Summer Travel for You and Your Bladder: 7 Tips for Fewer Emergencies

June 15, 2023

For an easier travel experience, a lot of experts advise packing light. But for those living with overactive bladder and urinary incontinence, extra baggage is hard to avoid.

More than 33 million Americans experience urinary incontinence or bladder issues that trigger the sudden and hard-to control urge to urinate. For those who live with these conditions, the immediate need to go while on the road, in an airport screening line, or when walking the streets of an old European village can transform a moment of wonder into sheer panic.

Don’t let incontinence or overactive bladder (OAB) give you the summertime vacation blues. A little advanced planning can provide the confidence to take control the wheel.


If you need to pee frequently and urgently and have trouble making it to the bathroom in time, chances are you have some degree of OAB, one of the leading causes of urinary incontinence.

It’s OK; the causes are sometimes beyond your control, but they can be managed.

OAB typically occurs when the muscle that closes the bladder outlet (the sphincter) is weakened. Other factors, such as miscommunication among the nerves that control the bladder muscles or an enlarged prostate, also might contribute.

Common symptoms include frequent urination (eight or more times a day), waking up multiple times a night to urinate, and having difficulty controlling the need to go (leakage).


OAB may feel isolating, but it shouldn’t keep you at home. There are options. These seven tips will help you gain more control.

  • Train your bladder for tourism. A few weeks before your trip, start scheduling when you pee, rather than waiting until you urgently have to go. Then gradually lengthen times between trips, for endurance. At the same time, practice pelvic-squeezing exercises, called Kegels, to strengthen the bladder muscles (both women and men).
  • Think twice about what you drink. Coffee, carbonated drinks, and some artificial sweeteners can irritate the bladder and trigger an extreme need to pee. Meanwhile, coffee and alcohol are diuretics, meaning they promote the need to urinate. If you expect to be away from a bathroom for a few hours, limit or avoid theses drinks beforehand.
  • Think about what you eat. If you like spicy tacos, get them with a side of black beans. Spicy dishes, citrus fruits, and tomatoes are potential OAB triggers, as well as foods high in liquid (like cucumbers). However, a range of foods can help your OAB, including beans, wheat bran, nuts, and high-fiber fruits and vegetables.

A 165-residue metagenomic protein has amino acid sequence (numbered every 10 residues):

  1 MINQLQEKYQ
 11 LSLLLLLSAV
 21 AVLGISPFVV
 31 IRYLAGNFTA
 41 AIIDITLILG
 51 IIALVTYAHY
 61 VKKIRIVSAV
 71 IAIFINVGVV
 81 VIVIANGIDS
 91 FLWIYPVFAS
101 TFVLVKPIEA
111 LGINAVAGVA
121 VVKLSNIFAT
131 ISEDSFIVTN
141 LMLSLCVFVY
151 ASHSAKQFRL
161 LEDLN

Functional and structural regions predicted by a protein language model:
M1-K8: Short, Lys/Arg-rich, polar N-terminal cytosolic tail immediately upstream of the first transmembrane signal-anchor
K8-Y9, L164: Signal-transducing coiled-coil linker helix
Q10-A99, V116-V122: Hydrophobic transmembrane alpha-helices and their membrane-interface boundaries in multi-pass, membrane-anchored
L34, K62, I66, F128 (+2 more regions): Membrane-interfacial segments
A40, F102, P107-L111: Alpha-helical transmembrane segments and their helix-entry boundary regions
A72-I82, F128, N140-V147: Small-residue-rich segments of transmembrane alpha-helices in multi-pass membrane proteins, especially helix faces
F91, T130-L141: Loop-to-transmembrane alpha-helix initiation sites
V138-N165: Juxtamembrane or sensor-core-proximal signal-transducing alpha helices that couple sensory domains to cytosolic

• Use handheld technology. Duo Lingo can teach you to ask, “Where’s the bathroom” in Italian, but restroom locator apps will show you the nearest restrooms. Free options for the U.S. and abroad include FlushSit or Squat, and Bathroom Scout. Use these apps before you have to go – knowing bathroom locations helps you manage when and how much to drink.
  • Consider your Rx. Some medications can help you control the need to pee by blocking the chemical messengers that trigger involuntary muscle contractions. Other medications are designed to relax the bladder muscle. But note: some medications, including blood pressure meds and antidepressants, can worsen OAB. That doesn’t mean you shouldn’t take them but be aware of their side effects.
  • Pack easy-access solutions and “easy-off” clothing. In addition to packing absorbent liners, medications, and extra undergarments in your suitcase, include some in your day bag or purse. When choosing what to wear, select clothing that’s easy to get out of in a hurry. Avoid restricting belts and pants with lots of fasteners or buttons.
  • Don’t smoke. Tobacco smoke has been shown to be a contributing risk factor for OAB and incontinence, because it can irritate the bladder and cause chronic coughing, which puts a lot of pressure on the pelvic muscles and can weaken them.


Summer travel should be full of adventures. Rushing to use the bathroom before it’s too late should not be one of them. A urologist can help.

If you’re having trouble making it to the bathroom in time, talk to a urologist. OAB symptoms might be a sign of other health conditions, including urinary tract infections, diabetes, and blockages such as bladder stones or enlarged prostate.

Our physicians treat OAB and incontinence every day. Visit our website to learn more about diagnosing and treating OAB and incontinence for both men and women.